Natural History of Bird Species: Turkey Vultures
Turkey Vultures are Buzzards
- Turkey Vulture Common Name
- Cathartes aura Biological Name
- Family Cathartidae Biological Family
Turkey Vultures are Buzzards. If you live in North America you have probably seen a Turkey Vulture soaring overhead in open areas. Movies and television scenes often show circling vultures/buzzards waiting for someone or something to die. So they are rather dramatic and familiar birds to most of us. Some people call them Buzzards. There actually are other kinds of vultures, but here the bird we discuss is the common Turkey Vulture.
Description: The Turkey Vulture is a big bird, looking like an eagle or a hawk to the untrained eye. Its wingspan may be as much as 6 ft across and the body is nearly 3 feet long. Since we usually see them from below it helps to know their familiar “V” shape silouette and the outline of greyish-white feathers on the underside of the wings. Those silvery-grey feathers are distinctive in comparison to the dark brown or black feathers of the rest of the bird. With your binoculars you may be able to see their tiny red head has no feathers. Adult male and female birds look pretty much alike though the females are usually a bit bigger. Young birds are likely to have a grey head instead of red.
Habitat: Turkey Vultures are common in the United States and southern Canada and some will migrate to South America. They appear to be cavity nesters with little skill in nest building, preferring a cave or burrow or hollow tree or abandoned building for their nesting area. I have seen groups of Turkey Vultures and Black Vultures roosting in neighboring trees when they are not nesting or feeding. It is an eerie sight in the morning fog!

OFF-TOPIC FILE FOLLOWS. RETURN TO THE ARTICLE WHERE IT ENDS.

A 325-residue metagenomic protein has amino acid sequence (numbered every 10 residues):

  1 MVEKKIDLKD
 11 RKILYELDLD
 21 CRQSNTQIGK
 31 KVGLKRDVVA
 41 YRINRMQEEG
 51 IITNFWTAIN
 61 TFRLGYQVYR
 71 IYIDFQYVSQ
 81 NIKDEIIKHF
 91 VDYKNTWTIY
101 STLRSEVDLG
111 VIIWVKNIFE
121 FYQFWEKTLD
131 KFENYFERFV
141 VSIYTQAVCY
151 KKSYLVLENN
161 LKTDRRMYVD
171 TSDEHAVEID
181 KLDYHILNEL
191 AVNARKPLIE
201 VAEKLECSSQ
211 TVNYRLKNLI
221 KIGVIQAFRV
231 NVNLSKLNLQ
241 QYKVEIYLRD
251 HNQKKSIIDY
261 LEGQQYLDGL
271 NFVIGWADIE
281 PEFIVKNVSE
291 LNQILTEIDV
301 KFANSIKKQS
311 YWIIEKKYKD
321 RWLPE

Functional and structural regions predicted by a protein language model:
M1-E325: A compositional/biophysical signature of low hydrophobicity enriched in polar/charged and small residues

Habit/Behavior: Turkey Vultures are somewhat comical or grotesque, depending on your point of view. On the ground they are ungainly walkers and take to flight readily when startled. From a distance they appear to be about the same size and shape as turkeys in the grasses. (Hence the name Turkey Vulture). They have no feathers on their heads because they eat carrion (dead animals). This prevents parasites when they stick their naked heads into the rotting bodies of their main course. They have excellent vision. And some say they have a superb sense of smell which is different from most other birds. So by soaring overhead they can see dead animals or observe other scavengers feeding at a distance and their particular sense of smell guides them to rotting flesh through the edges of the forest cover. We see them most often along the roadways eating road-killed animals or along the shorelines eating dead fish. Both parents gather food and tend the young. If you approach a nest with young you may be greeted with the unpleasant display of what they had for their most recent meal. Regurgitating is an effective defense behavior!
Status: Believe it or not, these common scavengers are protected in the United States by the Migratory Bird Treaty Act of 1918. Their population seems stable or increasing in recent years. Airplanes are a danger to Turkey Vultures and Turkey Vultures are a danger to both propeller and jet propelled planes, and even to rocket launches. A friend of mine actually works at a New England airport where it is his primary duty to keep all sorts of birds out of the way of aircraft.
© bydpb, 2008/ updated 2011